Round Turn and Two Half Hitches, great knot for tying fenders and all around useful knot
A great Fender Knot is the Round Turn and Two Half Hitches, it is also a great all around knot for both using on a boat and at home.
I find the Round Turn and Two Half Hitches just as quick if not quicker to tie and much more secure than the more commonly used Clove Hitch.
The Round Turn part of the knot provides friction on the item it is tied around, the friction lets you control a load with ease. When tying a fender the Round Turn lets the fender be held up using just your finger tips while tying the Round Turn and Two Half Hitches.
If I use a Clove Hitch, most of the time I will use Two Half Hitches to secure the Clove Hitch to keep the Clove Hitch from slipping.
The Round Turn and Two Half Hitches is my preferred knot for Tying to a Bull Rail.
A Towboat Hitch / Capstan Hitch is another great knot when you need to tie a line to a single post or a winch on a sailboat.
Towboat / Capstan Hitch tied on a sailboat winch
The Towboat Hitch or Capstan Hitch is a great knot or hitch to use when you need to tie a line to your winch or a post. The Towboat Hitch or Capstan Hitch is quick and easy to tie, very secure, and can be released under load.
The Towboat / Capstan Hitch is great when you need to tie to a piling or similar object.
Winches on sailboats are usually very solidly mounted because of the high sheet loads, this makes them a nice attachment point when towing another boat, winches are also usually easier to reach than cleats.
The Towboat / Capstan Hitch is a well kept secret, I have demoed this for people who have sailed all their life and the look on their face is one of amazement.
I have updated the instructions with better pictures and instructions.
Practice this one a few times and amaze your friends and fellow boaters.
Read Towboat Hitch / Capstan Hitch – UPDATED
Pelican Hook for a Lifeline
The simple Pelican Hook seems to befuddle many crew members (and a fair number of skippers also). Here are some simple tips to take the mystery out of the Pelican Hook.
Improper operation of the Pelican Hook can damage the Pelican Hook or cause it to open up unexpectedly causing the gate of Lifeline to open up. That can lead to crew members falling overboard if the lifeline is not secure. Even if a crew member is just using the lifeline to help a bit with balance, suddenly having the lifeline go slack can be a very bad surprise and can lead to injury or crew going overboard.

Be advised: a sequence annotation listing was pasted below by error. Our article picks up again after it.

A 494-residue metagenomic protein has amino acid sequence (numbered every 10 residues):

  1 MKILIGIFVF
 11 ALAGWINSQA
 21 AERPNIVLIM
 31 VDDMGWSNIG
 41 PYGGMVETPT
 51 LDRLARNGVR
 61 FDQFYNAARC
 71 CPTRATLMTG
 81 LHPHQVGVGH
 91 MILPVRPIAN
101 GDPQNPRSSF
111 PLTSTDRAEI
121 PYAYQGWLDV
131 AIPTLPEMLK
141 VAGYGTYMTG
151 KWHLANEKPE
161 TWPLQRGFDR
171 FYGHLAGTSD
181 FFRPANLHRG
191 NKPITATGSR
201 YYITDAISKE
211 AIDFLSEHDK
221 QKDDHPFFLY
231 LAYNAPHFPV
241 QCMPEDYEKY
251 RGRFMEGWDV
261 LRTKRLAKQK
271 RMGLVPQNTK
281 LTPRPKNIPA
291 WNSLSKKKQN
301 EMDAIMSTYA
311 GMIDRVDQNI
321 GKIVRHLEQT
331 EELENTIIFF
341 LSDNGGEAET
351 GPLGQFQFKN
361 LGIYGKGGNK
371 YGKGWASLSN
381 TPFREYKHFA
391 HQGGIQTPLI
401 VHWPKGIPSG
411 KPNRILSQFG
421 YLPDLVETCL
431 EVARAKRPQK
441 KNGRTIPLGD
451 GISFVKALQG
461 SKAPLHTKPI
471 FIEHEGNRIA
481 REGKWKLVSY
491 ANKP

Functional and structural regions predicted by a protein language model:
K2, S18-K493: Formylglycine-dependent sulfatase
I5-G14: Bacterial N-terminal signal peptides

The Buntline Hitch is a very secure, but little known knot. It’s history goes back to the age of sail when a knot was needed that would stay tied to the foot of the sails on Square-Rigged Ships with the sail flogging or slatting, since the Buntline Hitch tends to tighten up rather than loosen up like many knots do in these conditions.
The Buntline Hitch was used to tie the foot of the sail to the buntlines. The compact size of the Buntline Hitch allowed the sails to be trimmed tighter through the deadeyes.
Many riggers use the Buntline Hitch today as their preferred knot when going aloft as it is very secure and more compact than a Bowline, the compact size also the rigger be hoisted a bit higher up the mast, very nice for those times when working at the mast head.
The RNLI shows how to lasso a runaway boat.
The Royal National Lifeboat Institution (RNLI) demonstrate their cowboy skills in this video with a lass rope to get a runaway boat under control.
In the Public Education Classes we make a big issue of why boaters should attach the kill switch lanyard to their person or lifejacket. In this case the operator was preparing the boat for docking and slipped overboard bumping the throttle to full open when they went overboard.
The old saying of “One hand for you and one hand for the boat” is still good advice today, as is the advice to keep your weight low especially when moving around on small boats.
I found this article over on gCaptain, they published it in June of 2010 and they have republished it by popular demand every Labor Day Weekend since then. A very enlightening article on why you will not recognize a drowning person.
By Mario Vittone
The new captain jumped from the cockpit, fully dressed, and sprinted through the water. A former lifeguard, he kept his eyes on his victim as he headed straight for the owners who were swimming between their anchored sportfisher and the beach. “I think he thinks you’re drowning,” the husband said to his wife. They had been splashing each other and she had screamed but now they were just standing, neck-deep on the sand bar. “We’re fine, what is he doing?” she asked, a little annoyed. “We’re fine!” the husband yelled, waving him off, but his captain kept swimming hard. “Move!” he barked as he sprinted between the stunned owners.